Yes, it's true that the 1st U.S. Circuit Court of Appeals unanimously struck down the guts of the law -- the first federal appeals court in the country to do so. The ruling declares that Section 3 of the law cannot be used to deprive lawfully-married same-sex couples of the federal rights and benefits to which lawfully married opposite-sex couples are given. The case now is styled Massachusetts v. U.S. Dep't Health and Human Services.
Yes, it's true that two of the three judges who issued Thursday's ruling are Republican appointees. Judge Michael Boudin is a nominee of the first President Bush. Judge Juan Torruella is a nominee of President Reagan. When you factor in U.S. District Judge Joseph Tauro, the Nixon appointee who first struck down the law in 2010, it means that three of the four judges responsible for DOMA's current predicament are GOP infused.
And, yes, it's true, the ruling jeopardizes enforcement of the federal Marriage Act all across the country. Sure, it can still be cited (in the 1st Circuit and elsewhere) to deny same-sex couples their benefits. But those denials are more legally suspect today than they were yesterday. The Supreme Court now must resolve this conflict -- and today's decision virtually guarantees that the justices will have to act sooner rather than later.
All that is true. But the language of the 1st Circuit's 35-page ruling is no Jeremiad against DOMA or opponents of same-sex marriage. It is not something likely to be as widely quoted as other recent rulings over same-sex marriage in America. And it clearly does not purport to be the definitive or last word on the subject. We have here instead a modest ruling which accomplishes four significant things at the same time (something, not incidentally, that intermediate appellate courts are supposed to do as they funnel cases up the ladder to Washington).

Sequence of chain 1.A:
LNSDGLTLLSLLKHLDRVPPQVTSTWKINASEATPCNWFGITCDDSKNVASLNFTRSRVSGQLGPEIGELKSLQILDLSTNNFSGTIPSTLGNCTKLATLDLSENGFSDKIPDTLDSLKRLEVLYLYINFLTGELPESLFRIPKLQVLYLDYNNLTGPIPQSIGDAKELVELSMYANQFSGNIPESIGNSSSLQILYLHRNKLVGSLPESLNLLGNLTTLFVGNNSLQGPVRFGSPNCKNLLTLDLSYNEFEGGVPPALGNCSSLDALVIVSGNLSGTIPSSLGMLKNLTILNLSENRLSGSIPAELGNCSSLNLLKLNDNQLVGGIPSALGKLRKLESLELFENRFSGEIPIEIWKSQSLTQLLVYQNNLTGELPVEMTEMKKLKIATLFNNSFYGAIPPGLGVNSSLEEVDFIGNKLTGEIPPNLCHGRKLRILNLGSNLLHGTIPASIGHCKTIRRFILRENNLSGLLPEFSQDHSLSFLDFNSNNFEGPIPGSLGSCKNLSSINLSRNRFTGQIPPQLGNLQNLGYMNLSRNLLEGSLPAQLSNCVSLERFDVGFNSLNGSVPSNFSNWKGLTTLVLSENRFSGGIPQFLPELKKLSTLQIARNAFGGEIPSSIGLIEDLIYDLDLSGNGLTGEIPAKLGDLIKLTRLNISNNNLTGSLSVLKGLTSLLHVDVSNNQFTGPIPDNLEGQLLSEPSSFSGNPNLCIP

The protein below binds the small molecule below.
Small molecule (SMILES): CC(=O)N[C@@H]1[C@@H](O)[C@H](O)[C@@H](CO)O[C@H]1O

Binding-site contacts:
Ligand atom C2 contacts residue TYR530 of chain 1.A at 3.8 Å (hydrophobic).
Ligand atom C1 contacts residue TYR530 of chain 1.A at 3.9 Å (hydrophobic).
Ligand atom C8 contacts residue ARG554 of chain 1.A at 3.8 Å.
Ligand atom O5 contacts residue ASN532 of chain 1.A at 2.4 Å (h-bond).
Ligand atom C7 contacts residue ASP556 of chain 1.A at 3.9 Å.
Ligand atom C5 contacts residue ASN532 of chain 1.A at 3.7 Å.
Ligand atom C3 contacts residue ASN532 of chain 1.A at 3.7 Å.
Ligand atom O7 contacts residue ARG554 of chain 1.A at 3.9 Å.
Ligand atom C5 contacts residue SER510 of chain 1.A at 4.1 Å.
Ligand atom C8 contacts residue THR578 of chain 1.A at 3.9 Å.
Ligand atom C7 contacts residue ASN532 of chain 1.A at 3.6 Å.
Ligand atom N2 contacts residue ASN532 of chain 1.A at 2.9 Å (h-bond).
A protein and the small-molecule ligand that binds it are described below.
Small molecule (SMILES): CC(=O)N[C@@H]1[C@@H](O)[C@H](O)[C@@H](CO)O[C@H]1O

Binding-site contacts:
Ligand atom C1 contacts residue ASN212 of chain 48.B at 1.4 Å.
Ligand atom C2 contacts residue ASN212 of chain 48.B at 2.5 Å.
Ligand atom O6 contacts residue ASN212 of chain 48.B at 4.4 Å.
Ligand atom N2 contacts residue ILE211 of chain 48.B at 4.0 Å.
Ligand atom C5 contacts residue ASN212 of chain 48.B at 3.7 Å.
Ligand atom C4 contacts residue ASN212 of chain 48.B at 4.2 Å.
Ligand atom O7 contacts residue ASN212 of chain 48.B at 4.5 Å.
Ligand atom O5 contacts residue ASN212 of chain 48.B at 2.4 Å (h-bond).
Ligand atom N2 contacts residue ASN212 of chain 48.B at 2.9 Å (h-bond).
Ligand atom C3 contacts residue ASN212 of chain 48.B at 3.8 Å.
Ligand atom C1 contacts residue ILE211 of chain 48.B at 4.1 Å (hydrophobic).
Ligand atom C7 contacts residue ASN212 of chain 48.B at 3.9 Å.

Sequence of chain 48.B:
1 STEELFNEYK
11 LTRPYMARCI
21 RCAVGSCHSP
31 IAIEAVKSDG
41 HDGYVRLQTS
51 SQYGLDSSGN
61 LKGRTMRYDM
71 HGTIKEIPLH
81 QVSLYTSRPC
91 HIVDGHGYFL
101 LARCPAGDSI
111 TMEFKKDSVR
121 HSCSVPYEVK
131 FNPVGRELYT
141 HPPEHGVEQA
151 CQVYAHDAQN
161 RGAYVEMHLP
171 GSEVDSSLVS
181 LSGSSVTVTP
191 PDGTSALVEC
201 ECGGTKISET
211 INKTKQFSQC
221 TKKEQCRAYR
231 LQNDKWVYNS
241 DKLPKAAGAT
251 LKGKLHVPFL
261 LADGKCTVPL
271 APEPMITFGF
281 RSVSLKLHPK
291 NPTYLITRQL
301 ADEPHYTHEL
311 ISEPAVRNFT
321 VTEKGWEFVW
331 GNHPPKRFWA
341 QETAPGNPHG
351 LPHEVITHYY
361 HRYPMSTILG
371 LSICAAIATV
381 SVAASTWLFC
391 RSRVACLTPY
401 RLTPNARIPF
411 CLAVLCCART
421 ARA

Memorial Day Mourning Discrimination of Gay and Lesbian Americans
Written by Melanie Nathan
Monday, 28 May 2012 16:53
“‘The Constitution our son died for was intended to protect rights, not deny them.” Lori Wilfahrt Memorial Dayis afederal holidayobserved annually in the United States on the last Monday of May. Formerly known asDecoration Day, it originated after theAmerican Civil Warto commemorate the fallen Union soldiers of the Civil War. By the 20th centu Memorial Day had been extended to honor ALL Americans who have died in all wars. It is a day of remembering the men and women who died while serving in theUnited States Armed Forces, regardless of sexuality.
Many people visit cemeteries and memorials, particularly to honor those who have died in military service. Many volunteers help create a sea of red white and blue by placing an American flag on each grave in national cemeteries across the Country.